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My Son, My Son
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My Son, My Son

4.29 of 5 stars 4.29  ·  rating details  ·  93 ratings  ·  8 reviews
The story of William Essex, who rose from humble beginnings to become a successful dramatist and novelist, and his friend Dermot O'Riordon, a fervent Irish patriot and founder of a great London furnishing house; and their sons, Oliver Essex and Rory O'Riordon. Plus some other assorted characters, from old Mr Moscrop and his daughter Nellie, and Maeve O'Riordon. Those boys ...more
Hardcover, 21st impression, 448 pages
Published April 1960 by Collins (first published February 1938)
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Susanne Mccarthy
One of my all-time favourite books. William Essex, the narrator and central figure of the story, is not a particularly sympathetic character, but you can't help but feel for him as he drags himself up by his boot-straps, achieves everything he thought he wanted, only to see it all crumble to dust - there's something of the inevitability of a Greek tragedy in it.

The closing sentence (I won't quote it, as it's a spoiler) must be one of the most poignant in literature
Susanne
One of my all-time favourite books. William Essex, the narrator and central figure of the story, is not a particularly sympathetic character, but you can't help but feel for him as he drags himself up by his boot-straps, achieves everything he thought he wanted, only to see it all crumble to dust - there's something of the inevitability of a Greek tragedy in it.

The closing sentence (I won't quote it, as it's a spoiler) must be one of the most poignant in literature.
Peter
I became obsessed with books popular during the Great Depression after I heard a story on NPR about books from then. I found this at the local library from the first edition.
I made my way though the yellowed pages that were falling off the binding. The book was just amazing! From the writing perspective I got lost in the time periods that the book covered. Howard Springs writings made me feel as if I was there, in England during WWI; made me feel as if I had lived before electric; made me feel a
...more
Keith
I cannot speak too highly of this wonderful novel, and I would urge any of my friends who have not discovered it to seek it out. This and Fame Is The Spur are Howard Spring's best two novels. I first read My Son, My Son when I was about 13 or 14, and the impact it made was such that I could not wait to track down all the other Spring novels then available. His books are very readable, and they capture the life and times of a particular generation so well. It was a different world, then, and we n ...more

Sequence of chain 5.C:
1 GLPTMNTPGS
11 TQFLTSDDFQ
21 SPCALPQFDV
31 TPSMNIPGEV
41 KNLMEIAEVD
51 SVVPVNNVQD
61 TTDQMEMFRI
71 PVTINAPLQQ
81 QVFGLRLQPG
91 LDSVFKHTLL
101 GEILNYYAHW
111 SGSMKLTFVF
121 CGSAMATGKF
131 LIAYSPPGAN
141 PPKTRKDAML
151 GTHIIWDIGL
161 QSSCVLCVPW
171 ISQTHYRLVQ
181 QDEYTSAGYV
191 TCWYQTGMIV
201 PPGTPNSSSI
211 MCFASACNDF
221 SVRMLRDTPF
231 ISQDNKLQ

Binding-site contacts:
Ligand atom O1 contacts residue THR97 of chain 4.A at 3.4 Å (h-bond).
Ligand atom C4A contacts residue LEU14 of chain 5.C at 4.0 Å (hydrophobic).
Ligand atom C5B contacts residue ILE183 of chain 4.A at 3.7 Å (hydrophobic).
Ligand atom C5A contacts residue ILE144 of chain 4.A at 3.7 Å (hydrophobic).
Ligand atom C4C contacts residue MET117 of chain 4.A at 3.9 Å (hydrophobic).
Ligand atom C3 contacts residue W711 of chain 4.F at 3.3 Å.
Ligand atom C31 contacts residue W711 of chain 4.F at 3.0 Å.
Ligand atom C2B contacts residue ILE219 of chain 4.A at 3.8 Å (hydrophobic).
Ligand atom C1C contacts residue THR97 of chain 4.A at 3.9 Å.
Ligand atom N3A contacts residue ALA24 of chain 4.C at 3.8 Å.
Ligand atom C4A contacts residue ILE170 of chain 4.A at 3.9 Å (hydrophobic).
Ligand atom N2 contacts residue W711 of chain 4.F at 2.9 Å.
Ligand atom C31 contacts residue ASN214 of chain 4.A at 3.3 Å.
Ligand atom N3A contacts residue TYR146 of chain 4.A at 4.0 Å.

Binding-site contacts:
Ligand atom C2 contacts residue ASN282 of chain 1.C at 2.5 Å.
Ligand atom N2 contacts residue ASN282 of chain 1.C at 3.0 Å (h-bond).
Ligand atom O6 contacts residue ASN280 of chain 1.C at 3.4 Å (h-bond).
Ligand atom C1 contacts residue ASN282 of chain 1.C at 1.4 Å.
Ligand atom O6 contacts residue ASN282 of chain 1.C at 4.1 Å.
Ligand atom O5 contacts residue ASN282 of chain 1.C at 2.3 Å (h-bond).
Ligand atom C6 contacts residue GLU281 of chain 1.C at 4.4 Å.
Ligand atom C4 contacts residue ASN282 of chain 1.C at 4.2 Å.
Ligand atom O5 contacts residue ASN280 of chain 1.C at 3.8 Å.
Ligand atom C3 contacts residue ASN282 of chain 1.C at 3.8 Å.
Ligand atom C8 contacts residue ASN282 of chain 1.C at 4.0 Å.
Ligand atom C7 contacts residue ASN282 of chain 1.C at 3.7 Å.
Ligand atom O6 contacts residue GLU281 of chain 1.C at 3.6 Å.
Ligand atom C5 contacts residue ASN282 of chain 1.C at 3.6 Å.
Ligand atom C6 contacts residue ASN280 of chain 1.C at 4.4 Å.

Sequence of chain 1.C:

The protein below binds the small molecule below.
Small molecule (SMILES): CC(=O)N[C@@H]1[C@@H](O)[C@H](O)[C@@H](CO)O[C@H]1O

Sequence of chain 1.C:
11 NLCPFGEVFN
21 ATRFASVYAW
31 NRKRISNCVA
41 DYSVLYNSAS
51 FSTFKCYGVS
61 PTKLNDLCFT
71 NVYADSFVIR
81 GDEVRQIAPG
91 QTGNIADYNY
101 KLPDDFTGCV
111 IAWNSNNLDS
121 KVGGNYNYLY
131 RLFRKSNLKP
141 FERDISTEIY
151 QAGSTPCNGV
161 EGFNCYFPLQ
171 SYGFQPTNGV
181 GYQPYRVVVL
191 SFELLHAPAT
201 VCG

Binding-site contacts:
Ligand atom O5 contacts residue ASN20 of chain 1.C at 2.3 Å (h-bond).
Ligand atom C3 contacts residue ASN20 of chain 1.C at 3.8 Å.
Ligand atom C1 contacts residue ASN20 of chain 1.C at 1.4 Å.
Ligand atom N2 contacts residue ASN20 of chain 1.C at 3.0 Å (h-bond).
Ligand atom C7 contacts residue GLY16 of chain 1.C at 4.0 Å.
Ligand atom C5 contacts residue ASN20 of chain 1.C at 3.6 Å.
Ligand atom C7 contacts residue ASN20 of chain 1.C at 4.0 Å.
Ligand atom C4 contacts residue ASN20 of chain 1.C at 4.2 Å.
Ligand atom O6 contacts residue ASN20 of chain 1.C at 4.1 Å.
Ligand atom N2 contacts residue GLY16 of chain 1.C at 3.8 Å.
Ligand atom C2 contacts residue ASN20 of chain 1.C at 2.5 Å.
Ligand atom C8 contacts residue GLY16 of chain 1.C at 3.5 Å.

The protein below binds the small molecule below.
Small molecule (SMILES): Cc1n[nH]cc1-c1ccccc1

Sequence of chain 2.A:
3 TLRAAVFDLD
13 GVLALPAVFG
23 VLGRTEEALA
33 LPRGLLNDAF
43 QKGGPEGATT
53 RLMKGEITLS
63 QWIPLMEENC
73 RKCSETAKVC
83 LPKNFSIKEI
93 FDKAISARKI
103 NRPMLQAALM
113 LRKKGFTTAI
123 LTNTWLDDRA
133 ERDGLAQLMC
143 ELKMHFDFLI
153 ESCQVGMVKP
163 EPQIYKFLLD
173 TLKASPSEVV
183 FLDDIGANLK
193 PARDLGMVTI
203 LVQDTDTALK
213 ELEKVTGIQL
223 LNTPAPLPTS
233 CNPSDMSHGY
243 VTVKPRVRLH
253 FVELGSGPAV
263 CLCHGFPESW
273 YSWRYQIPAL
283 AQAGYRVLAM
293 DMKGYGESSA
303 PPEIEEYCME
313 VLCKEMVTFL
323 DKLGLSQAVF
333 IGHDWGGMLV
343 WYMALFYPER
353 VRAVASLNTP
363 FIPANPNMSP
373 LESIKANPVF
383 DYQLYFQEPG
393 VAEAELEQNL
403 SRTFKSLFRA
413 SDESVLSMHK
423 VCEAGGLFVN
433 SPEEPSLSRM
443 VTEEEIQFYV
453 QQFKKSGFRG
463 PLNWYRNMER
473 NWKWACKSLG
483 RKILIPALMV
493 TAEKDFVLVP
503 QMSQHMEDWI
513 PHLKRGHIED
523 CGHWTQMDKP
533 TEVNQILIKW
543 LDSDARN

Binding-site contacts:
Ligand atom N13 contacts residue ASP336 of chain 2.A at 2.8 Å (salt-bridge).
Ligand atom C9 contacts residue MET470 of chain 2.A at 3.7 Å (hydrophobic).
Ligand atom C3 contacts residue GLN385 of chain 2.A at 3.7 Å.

Nick Duretta
Melodramatic tale of a successful British novelist and playwright whose errant son causes him a lifetime of anguish, all told against the backdrop of war--specifically, the Irish rebellion of the early 20th century. Heavy on coincidences to underscore the book's themes, and I'm not certain if the first-person protagonist novelist is supposed to be sympathetic, but he's not; he marries a woman he doesn't love just to get her father's money, and ignores the love of his life although she's right un ...more
Zoika Blat
read this when I was REALLY young, found it in my grandma's house, and though i cannot recall much stuff from it, i still remember the excitement while reading it. i guess it's worth a revision.
Cathy McGough
Beautifully written. I couldn't put it down. If you like Howard Spring, then you'll love this one. His characters are very rich, and make sure you read it with a box of tissues handy!
Clare
Wonderful evocation of time and place. One of the most engrossing novels I have read.
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440079
HOWARD SPRING was an immensely popular and successful writer, who enjoyed a large following of readers from the 1940s to the 1960s; and though, since his death in 1965, he has become rather neglected, his books are still worth seeking out for their terrific storytelling and the quality of the writing. He was certainly painstaking and professional in his approach. Every morning he would shut himsel ...more
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Fame Is The Spur The Houses In Between These Lovers Fled Away Shabby Tiger All the Day Long

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